This album is a sound lover's dream. If you're listening to a string quartet or a piano trio or the like, timbre is mostly pre-determined by the instruments involved, and the musical focus shifts to melody, harmony, and rhythm. But timbre takes on equal importance in some kinds of imaginative music. "Rocks and Cakes" is a masterful example of very genre-inclusive songwriting rising to the next level with orchestration and sound design choices that are obviously as patiently conceived as the melodic ideas and formal structures. One of the biggest reasons this music can simultaneously feel universal and otherworldly is the obvious dedication to getting every sound into an ideal position. The big-picture concepts in the music feel like they come from pure moments of inspiration, which keeps the music fresh and immediate, but the key to finding yourself fully embraced in the technicolor dreams of other artists is this precise reworking of arrangements and sounds. Every synth tone is exactly right, every effect pedal is dialed in, and every unison line, tiny countermelody, or subtle rhythmic interjection is perfectly placed to highlight all facets of this joyous music.

I love the core instrumentation of this band, too: how many touring bands are working with a full time mallet percussionist nowadays? The bits of vibraphone and marimba one can clearly make out on the album add a massive amount of style and depth to this recording, and it's hard to even imagine how much mallet percussion work is actually on this record: the malletKAT instrument is its own kind of MIDI interface, and I imagine a lot of the synth sounds might be combinations of keyboard and malletKAT work. The violins, synths, drums, and guitars are all immaculately played, too. While this isn't an album of virtuoso shred moments, these are very complex contrapuntal avant-pop arrangements that would fall apart in the hands of less dedicated musicians. These are achingly beautiful performances that add up to a lot of fun.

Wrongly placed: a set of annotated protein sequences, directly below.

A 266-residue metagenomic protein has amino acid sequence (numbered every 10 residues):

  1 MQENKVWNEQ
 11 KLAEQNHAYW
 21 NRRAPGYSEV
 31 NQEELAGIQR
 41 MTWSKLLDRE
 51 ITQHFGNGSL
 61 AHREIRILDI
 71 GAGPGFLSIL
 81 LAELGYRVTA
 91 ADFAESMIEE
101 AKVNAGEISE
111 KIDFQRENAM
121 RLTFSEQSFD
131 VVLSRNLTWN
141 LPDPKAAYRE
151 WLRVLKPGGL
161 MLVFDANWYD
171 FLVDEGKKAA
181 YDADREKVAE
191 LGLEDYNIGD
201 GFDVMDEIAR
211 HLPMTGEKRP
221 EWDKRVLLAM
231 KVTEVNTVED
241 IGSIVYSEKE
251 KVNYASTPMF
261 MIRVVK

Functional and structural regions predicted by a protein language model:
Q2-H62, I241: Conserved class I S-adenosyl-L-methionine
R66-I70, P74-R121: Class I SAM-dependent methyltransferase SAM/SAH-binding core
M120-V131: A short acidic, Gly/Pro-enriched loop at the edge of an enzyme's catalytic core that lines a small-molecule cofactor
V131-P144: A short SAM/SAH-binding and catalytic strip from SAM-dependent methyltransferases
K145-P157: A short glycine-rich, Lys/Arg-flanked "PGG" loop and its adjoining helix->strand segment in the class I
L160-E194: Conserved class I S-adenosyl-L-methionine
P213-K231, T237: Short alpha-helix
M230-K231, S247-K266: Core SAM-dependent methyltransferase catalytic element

You can pick up the CD/digital editions of "Rocks or Cakes" from Northern Spy, and the LP version was released by Feeding Tube. Cloud Becomes Your Hand is on tour right now, and word on the street is that their live show is extraordinary--check their website for dates. For my local Lincoln readers, they're going to be at Duffy's this Sunday (March 30). See you there--and save an LP for me, dudes!

[full review here]

Decoder Magazine: Rocks or Cakes album review (6/6/14)

Energy pumps through Cloud Becomes Your Hand‘s Northern Spy/Feeding Tube début, Rocks or Cakes. The album features a range of blissful synthetic sounds, boundless percussion, and violin, but the consistently upbeat energy of the songs outpaces any specific sound or part. As a quintet, Cloud Becomes Your Hand have enough ammunition to pair percussion against their synthesizers, or hold the drums hostage with effected electronics, though everything might drop out just in time for a rowdy violin riff that carries the song. With two players devoted to percussion, two others to electronics, guitar, etc., and a lone violin player, the quintet play like improvisational madmen in some spots and more composed rock artists at others. Regardless of the forms their songs take, the timbre on Rocks and Cakes is consistently upbeat and bright.

After an angular opening track, Cloud Becomes Your Hand settle into their rock songwriting early in their album. On the laid back “Sand of the Sea,” soft acoustic guitar swirls behind loose samples and synthetic couples, tethering each element of the song to this honest backdrop. Here, the quintet establish their “box,” for the album, which allows them to reach as far as possible with some of their free compositions. Not until “Nuclei Spinoffs” does the group return fully to the box, this time offsetting earnest group folk with spooky synth-orchestras swooping over.